A reader observes and agrees with my comments on the artificiality of America, but asks why I don’t provide an antidote to the poison. It’s a good question, and very difficult to answer. In the face of a massive culture of shallow entertainment and artificiality how do you live an authentic life?
I know a couple of good Catholics who want to construct ‘core communities’ of like minded folks who will buy a property in the country and live together in family groups and have chickens and pigs and ducks and cows and live together and pray together living the simple life. But in our day and age isn’t that also (in its own way) contrived and artificial?
Some folks recommend that we go back to our roots. One of the contributing factors to the artificiality is that we are so mobile. We move and live all over the place. If I, for example, were to go back to my roots, however, it would mean going back to Pennsylvania and living a Mennonite kind of life. This would be fake as well because that is not where I am. Other choices were made for me and by me at different stages and so to ‘go back to my roots’ would be artificial, and furthermore, I could only do that if my whole extended family went with me. Ain’t gonna happen.
Shall I live more simply and not go to movies and theme parks and get rid of my car and cell phone and avoid fake Italian restaurants? That too would be pretentious and contrived, self conscious and artificial.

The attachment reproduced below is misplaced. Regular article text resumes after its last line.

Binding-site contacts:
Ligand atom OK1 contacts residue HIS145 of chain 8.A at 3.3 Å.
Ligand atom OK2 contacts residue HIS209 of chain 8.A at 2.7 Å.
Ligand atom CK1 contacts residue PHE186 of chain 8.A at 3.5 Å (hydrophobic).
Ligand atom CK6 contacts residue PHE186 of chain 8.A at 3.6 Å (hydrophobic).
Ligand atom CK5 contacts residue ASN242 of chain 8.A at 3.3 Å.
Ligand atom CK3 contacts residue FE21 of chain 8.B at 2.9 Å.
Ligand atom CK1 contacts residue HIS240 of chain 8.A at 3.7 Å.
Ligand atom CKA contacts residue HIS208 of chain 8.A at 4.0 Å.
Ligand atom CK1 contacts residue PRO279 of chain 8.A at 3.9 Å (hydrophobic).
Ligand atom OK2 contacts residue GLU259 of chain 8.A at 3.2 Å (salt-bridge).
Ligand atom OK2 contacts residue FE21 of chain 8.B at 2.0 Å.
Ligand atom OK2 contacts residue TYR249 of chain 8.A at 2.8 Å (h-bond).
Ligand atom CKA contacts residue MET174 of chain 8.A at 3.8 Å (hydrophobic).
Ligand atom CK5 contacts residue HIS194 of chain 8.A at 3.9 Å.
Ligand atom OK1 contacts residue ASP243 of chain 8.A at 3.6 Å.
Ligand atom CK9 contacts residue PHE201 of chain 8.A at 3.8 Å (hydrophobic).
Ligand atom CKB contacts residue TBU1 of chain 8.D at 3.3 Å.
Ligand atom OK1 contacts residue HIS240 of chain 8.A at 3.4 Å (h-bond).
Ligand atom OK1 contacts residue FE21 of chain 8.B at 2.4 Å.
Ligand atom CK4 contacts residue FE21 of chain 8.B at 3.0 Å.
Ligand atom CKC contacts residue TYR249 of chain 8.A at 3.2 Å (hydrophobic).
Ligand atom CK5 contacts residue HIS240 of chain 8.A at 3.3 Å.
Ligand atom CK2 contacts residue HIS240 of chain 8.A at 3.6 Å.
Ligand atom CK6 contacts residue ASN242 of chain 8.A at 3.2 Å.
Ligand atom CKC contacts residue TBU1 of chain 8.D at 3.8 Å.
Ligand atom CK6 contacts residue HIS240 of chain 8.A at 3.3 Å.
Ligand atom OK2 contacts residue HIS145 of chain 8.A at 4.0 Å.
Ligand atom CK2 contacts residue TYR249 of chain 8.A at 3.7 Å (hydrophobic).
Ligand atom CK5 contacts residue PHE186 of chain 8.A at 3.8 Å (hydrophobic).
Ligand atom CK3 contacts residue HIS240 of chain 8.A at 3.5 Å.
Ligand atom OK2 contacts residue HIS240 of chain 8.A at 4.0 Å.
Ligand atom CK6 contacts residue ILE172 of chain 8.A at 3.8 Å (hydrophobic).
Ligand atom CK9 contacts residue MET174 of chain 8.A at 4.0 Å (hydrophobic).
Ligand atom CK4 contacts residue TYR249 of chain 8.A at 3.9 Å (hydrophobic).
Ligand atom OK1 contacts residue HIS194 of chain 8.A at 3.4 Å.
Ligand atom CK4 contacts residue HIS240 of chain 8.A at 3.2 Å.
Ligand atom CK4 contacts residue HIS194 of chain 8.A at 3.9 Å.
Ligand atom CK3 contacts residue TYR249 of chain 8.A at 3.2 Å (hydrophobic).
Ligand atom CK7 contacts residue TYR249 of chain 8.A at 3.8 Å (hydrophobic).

It’s a Catch-22.
I think, therefore, the answer lies within. Each person must strive for authenticity within himself. Chesterton says, “Every argument is a theological argument.” I believe that real authenticity can only be built from the ground up. It begins in the heart. Each one must seek first the kingdom of God so that everything else will be added to him. True authenticity is linked with the true faith. Only as we seek God in the fullness of the Catholic faith can we find true authenticity as well.
I don’t like to use this blog to bite at Protestants, but when we look at the problem theologically and historically I can’t help but draw the conclusion that Protestantism, with it’s basis in nominalism, its political utilitarianism, its individualism and sentimentalism is at the root of the rot. I also say this because, when I travel to Catholic countries the artificiality and entertainment culture is not as bad.
I know my opinion is predictable, and I’m happy to be shot down, but put simply, the answer is for more people to be good Catholics.